With its new strategy, RapidPak claims to have lowered its manufacturing and installation costs by simplifying wiring demands both on the factory floor and in the field. Because of the need to withstand high-pressure washdowns, RapidPak selected NEMA 4 quick disconnect cordsets and busstop® stations from InterlinkBT, along with TURCK sensors and sensor cables. In doing so, RapidPak was able to replace over 90 point-to-point wires with a bus topology—a watertight fieldbus network that considerably reduces the complexity and physical footprint of the controls. Schultz says RapidPak software engineers were also able to integrate many previously hardwired functions into the control software itself.

 

"A major benefit of the network is the ability to isolate and diagnose I/O errors", says Bruce Gilles, RapidPak Electrical Engineering Manager. "While clearing faults once required a long shutdown as a electrical engineer hunted through wiring diagrams, the LED diagnostic functions of the I/O devices on the network are quickly isolated, and troubleshooting can be performed easily by floor operators with a minimum of training. If there's a problem, we can usually work through it with them over the phone in a matter of minutes. Barring that, we can actually dial into the machine through an on-board modem and perform remote maintenance at a device level." While the reductions in field service costs are a huge bonus for RapidPak, the elimination of large percentages of downtime offer the customer an incentive that's difficult to ignore.

 

Schultz says RapidPak's arsenal of high-tech tools doesn't end there. "Currently, we're producing an on-board CD-ROM that provides all machine documentation, a backup copy of the operating system, and an interactive manual that takes the operator through diagnostic and maintenance procedures step-by-step with visual images of the components in different operational states." Schultz says the internet-capable, browser-based application will further reduce customer downtime and lessen customer service demands on RapidPak, lowering the company's overall costs. "It's truly a ‘smart' machine," says Schultz. "It can not only visually drill down diagnostics for an operator, but anticipate problems and even ensure maintenance intervals are adhered to."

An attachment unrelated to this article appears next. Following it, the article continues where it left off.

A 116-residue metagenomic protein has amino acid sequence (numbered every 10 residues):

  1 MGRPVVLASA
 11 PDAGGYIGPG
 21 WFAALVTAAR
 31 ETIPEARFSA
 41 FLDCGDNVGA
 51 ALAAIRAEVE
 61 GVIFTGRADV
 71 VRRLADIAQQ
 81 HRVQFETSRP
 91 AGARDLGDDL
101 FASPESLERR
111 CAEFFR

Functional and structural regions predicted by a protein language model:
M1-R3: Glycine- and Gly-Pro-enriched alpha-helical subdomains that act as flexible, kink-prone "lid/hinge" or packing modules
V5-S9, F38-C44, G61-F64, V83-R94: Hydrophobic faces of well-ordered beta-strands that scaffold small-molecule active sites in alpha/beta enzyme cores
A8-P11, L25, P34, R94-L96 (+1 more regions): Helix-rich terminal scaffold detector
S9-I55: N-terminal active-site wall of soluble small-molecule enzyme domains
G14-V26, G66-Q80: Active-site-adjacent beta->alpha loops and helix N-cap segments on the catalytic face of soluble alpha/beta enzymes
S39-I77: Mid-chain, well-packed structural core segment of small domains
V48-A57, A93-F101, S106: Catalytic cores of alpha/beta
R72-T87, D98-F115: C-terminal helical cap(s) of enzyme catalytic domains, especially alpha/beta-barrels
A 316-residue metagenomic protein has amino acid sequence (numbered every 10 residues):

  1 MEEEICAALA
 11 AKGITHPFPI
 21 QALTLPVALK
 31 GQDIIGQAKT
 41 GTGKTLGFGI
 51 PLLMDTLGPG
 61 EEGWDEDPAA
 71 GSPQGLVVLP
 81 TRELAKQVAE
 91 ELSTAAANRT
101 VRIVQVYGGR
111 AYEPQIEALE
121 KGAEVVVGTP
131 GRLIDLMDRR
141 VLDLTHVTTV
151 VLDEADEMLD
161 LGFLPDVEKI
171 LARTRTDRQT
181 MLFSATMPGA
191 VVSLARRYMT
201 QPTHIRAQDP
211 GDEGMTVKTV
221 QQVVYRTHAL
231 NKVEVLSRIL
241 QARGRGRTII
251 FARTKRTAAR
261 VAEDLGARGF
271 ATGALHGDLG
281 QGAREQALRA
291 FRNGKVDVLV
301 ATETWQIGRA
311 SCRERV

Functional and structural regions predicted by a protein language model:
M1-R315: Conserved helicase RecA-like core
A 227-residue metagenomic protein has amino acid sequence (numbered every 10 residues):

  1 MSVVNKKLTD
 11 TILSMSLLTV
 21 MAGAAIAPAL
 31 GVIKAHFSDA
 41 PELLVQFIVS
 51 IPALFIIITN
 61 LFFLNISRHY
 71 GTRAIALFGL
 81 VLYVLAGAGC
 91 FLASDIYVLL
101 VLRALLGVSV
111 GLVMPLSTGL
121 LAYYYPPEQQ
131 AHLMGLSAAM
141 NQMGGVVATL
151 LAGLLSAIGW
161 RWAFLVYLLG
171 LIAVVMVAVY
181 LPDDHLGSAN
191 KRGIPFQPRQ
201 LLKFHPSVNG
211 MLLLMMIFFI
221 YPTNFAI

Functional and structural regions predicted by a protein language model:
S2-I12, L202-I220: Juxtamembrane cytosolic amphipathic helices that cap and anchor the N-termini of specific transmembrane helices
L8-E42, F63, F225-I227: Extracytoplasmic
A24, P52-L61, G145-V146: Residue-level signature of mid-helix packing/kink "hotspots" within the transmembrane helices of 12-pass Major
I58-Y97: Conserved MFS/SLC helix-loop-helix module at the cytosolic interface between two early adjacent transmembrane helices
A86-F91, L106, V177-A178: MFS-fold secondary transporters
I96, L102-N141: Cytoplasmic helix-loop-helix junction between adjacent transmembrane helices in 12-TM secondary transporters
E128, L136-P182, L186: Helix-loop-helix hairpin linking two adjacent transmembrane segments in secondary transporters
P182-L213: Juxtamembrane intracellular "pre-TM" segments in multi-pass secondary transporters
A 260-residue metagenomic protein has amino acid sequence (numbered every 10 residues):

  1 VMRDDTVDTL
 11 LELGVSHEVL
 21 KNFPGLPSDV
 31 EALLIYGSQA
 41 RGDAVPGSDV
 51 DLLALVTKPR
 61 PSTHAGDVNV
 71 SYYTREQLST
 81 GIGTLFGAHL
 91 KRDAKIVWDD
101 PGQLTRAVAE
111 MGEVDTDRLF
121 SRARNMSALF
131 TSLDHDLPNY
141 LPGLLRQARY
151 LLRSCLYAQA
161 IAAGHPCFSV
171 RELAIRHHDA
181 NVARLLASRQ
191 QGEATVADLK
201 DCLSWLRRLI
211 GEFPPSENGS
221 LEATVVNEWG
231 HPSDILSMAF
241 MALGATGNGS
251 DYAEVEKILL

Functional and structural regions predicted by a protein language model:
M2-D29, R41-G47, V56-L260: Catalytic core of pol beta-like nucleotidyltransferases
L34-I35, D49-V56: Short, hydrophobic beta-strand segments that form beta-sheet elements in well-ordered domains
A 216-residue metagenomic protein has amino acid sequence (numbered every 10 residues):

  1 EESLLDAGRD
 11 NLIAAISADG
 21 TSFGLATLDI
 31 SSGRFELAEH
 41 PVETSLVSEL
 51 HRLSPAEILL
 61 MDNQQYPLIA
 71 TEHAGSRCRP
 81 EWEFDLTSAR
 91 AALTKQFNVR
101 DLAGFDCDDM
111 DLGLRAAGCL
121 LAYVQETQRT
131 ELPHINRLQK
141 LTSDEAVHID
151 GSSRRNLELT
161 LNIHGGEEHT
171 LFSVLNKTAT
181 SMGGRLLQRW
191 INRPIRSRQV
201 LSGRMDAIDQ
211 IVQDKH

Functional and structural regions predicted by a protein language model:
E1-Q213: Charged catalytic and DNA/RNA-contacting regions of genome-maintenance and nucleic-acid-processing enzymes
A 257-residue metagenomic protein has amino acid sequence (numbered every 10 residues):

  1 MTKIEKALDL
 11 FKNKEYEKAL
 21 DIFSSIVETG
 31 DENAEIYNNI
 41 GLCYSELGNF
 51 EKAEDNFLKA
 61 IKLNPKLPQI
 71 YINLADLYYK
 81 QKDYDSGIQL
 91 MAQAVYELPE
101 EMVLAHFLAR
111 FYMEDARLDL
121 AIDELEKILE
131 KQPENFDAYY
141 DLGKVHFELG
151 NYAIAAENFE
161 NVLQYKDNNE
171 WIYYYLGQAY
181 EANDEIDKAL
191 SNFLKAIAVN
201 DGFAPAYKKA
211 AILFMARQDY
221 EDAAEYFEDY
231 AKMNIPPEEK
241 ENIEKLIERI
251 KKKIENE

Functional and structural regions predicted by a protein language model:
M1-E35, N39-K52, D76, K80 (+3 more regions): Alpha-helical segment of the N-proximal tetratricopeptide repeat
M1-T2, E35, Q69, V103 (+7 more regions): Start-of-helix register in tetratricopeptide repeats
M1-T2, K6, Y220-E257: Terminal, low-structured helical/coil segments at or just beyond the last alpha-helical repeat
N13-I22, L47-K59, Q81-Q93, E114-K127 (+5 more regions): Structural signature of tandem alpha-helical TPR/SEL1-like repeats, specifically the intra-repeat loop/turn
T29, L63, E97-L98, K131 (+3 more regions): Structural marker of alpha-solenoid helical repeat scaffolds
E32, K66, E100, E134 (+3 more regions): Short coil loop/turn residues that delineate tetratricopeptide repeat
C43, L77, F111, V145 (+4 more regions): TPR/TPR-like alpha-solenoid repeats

As one might expect, customers are enthusiastic about the benefits. Schultz says the industrial network methodology provides a solid foundation for support of sweeping changes that are already beginning to alter the face of the food packaging and medical packaging industries. With the network's ability to enable real-time monitoring, product ID, statistical and validation feedback to MIS systems, RapidPak will be among the first to offer unit-level product verification data and tracking capabilities. With assurances of more regulatory changes and greater emphasis on food safety, RapidPak's network strategy appears to be a profound shift in how packaging machinery will work in the future. Whether scaled industrial networks take hold of machines in other industries is unclear, but the RapidPak example offers a glimpse to those considering this strategy.

 

This article is written and provided by Next Communications. InterlinkBT supplies bus components for all of the major open buses. They recommend and supply the best bus protocol and hardware topology to meet your specific needs. For more information about InterlinkBT or their products please visit their website at: http://www.interlinkbt.com. TURCK is a leading manufacturer of Inductive Proximity Sensors, Capacitive Proximity Sensors, Connectors, Cables, Cordsets, Fieldbuses and Automation Controls. For more information about Turck or their products, please visit their website at http://www.turck.com. Beckhoff Automation offer complete system solutions for all branches of automation and include Industrial PC, fieldbus components and the TwinCAT automation software. For more information about Beckhoff or their products, please visit their website at http://www.beckhoff.com.